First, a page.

Understanding Mental Disorder
Overview of Autism
Autism or autism spectrum disorder (ASD) is a condition that impacts behaviour, communication and social interaction, which typically appears prior to the age of three. It is estimated that roughly 1 in every 100 individuals in the UK has autism. More boys are diagnosed with ASD than girls. Individuals with autism tend to have difficulties with social interaction and communication and experience challenges in functioning effectively in school and other domains in life. Autism impacts verbal and nonverbal communication, social behaviour and social understanding, behaving and thinking flexibly and imagination and imaginative play. Many individuals with autism have struggles understanding the social behaviour of others, reading social cues and emphasising with other people. Children with ASD can also find it challenging to play and interact with others and often spend time in solitary play. They can also be delayed in language development and learning to speak to others.
Symptoms of Autism
In early childhood, some individuals with ASD do not use vocal sounds often. In older children, difficulties arise in communicating nonverbally, such as maintaining eye contact or using body language and gestures. Children with autism may also lack an interest in other children of the same age. Some of the main signs of autism include: a resistance to physical contact, wanting to have the same strict routine everyday and feeling extremely anxious if it changes, not comprehending social rules (e.g. interrupting people), avoiding eye contact, noticing and focusing on patterns, details and sounds that other people don’t and holding a deep interest in unusual activities or topics. Other signs include finding it difficult to comprehend what other people are feeling and thinking, finding it challenging to make friends, having a preference to be on one’s own and appearing to be rude or uninterested in other people without intending to. Many individuals with ASD have a very literal understanding of language and find it hard to comprehend sarcasm and jokes. In addition, other symptoms include a sensory interest in objects and repetitive motor movements or activity (e.g. flapping hands, opening and closing doors).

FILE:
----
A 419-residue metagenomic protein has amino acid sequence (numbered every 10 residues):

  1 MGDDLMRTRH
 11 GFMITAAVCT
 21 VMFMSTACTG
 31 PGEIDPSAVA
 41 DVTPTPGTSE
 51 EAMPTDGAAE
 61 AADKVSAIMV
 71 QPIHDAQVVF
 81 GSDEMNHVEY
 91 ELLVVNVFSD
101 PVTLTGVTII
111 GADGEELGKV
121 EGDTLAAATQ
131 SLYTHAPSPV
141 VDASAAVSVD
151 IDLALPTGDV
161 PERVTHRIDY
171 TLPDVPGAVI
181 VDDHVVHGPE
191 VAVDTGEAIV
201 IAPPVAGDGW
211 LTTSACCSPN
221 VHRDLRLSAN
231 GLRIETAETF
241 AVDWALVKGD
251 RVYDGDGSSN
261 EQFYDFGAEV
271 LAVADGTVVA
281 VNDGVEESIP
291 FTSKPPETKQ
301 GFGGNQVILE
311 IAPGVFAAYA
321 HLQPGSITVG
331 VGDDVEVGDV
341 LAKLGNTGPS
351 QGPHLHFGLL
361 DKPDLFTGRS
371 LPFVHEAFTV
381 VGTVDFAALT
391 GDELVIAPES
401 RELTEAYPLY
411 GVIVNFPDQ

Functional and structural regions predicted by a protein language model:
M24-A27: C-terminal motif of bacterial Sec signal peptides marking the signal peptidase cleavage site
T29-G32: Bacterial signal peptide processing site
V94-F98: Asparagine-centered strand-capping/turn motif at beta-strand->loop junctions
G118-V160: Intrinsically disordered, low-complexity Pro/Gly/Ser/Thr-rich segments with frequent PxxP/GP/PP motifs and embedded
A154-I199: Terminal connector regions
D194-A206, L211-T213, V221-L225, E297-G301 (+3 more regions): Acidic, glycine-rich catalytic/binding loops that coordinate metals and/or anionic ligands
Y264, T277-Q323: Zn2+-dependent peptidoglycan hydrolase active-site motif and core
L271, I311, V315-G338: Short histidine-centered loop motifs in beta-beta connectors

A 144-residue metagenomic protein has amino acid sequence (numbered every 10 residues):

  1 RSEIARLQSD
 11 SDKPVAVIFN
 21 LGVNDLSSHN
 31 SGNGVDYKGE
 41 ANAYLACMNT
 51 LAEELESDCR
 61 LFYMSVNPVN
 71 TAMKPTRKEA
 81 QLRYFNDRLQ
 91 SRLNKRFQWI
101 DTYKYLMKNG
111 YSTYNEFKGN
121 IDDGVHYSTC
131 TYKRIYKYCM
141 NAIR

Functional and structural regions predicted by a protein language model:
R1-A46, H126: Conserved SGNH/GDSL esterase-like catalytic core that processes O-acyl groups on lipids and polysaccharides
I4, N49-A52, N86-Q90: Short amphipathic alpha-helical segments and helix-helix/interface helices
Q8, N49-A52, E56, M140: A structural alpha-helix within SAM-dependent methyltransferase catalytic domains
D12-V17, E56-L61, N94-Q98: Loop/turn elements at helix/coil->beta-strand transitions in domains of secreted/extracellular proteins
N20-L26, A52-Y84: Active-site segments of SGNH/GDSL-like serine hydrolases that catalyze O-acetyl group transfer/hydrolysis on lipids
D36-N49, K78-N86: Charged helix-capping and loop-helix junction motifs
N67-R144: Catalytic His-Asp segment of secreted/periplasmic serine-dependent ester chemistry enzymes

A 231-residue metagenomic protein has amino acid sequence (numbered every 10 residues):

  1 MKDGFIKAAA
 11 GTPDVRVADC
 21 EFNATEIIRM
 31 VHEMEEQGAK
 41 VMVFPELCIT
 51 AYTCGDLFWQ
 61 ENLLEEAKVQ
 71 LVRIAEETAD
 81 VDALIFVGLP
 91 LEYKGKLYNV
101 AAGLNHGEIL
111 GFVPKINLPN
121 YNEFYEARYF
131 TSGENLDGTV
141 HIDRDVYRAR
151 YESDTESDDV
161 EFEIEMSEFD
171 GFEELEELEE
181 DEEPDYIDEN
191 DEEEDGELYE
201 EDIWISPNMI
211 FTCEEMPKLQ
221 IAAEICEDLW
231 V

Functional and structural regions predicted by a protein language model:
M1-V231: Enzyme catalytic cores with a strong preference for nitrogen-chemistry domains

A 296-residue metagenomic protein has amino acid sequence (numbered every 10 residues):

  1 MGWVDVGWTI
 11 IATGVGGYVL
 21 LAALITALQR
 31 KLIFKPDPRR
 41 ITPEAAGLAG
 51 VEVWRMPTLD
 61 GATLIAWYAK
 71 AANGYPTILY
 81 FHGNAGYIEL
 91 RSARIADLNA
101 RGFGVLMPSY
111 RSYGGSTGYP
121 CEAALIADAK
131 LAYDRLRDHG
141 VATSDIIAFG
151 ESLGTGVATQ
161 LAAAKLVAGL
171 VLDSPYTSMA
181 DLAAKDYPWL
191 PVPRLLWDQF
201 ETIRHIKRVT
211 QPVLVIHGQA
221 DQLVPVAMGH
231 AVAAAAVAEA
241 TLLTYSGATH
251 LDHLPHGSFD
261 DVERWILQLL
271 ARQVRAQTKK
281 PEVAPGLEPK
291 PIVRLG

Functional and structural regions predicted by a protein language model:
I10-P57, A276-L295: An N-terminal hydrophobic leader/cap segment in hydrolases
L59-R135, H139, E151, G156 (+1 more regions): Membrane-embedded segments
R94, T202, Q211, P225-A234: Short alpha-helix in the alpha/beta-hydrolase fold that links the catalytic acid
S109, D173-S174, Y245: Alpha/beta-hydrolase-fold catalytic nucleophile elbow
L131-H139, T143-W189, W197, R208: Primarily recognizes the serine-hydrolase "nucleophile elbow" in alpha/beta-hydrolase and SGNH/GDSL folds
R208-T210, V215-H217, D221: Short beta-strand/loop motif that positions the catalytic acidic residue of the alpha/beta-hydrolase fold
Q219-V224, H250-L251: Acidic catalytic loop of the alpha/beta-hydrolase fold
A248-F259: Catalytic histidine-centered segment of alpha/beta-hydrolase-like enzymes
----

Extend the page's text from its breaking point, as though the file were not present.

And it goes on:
What causes Autism?
The causes of autism are still being explored. Research indicates that autism is most likely caused by a combination of complex factors including genetic factors. Some of the environmental factors that may be associated with autism include very low birth weight or extreme prematurity, the age of parents at the time of conception and prenatal exposure to pesticides and air pollution. Maternal factors including inflammation during pregnancy and issues with a mother’s immune system may also be associated with increased risk of developing autism.
While there is no ‘cure’ for autism, treatment can significantly improve an individual’s condition. Receiving a diagnosis as a child or adult can assist an individual and their families understand the condition and the support that is required. Some people with ASD also have learning disabilities and other mental health conditions. Since every individual with ASD holds distinctive strengths and challenges, each treatment plan will be personalised to fit the client’s particular needs. Treatment typically involves behavioural interventions or a combination of behavioural and pharmacological treatment. Applied behavioural analysis (ABA), occupational therapy (OT), speech therapy and cognitive-behavioural therapy (CBT) are common therapeutic interventions. ABA is one of the most widely used interventions for both children and adults with autism. It involves a sequence of techniques aimed to promote positive behaviours by using a reward system. CBT can help individuals with autism learn about the links between their thoughts, feelings and behaviours, to identify the thoughts and feelings that trigger negative behaviours and can be effective for managing anxiety and low mood.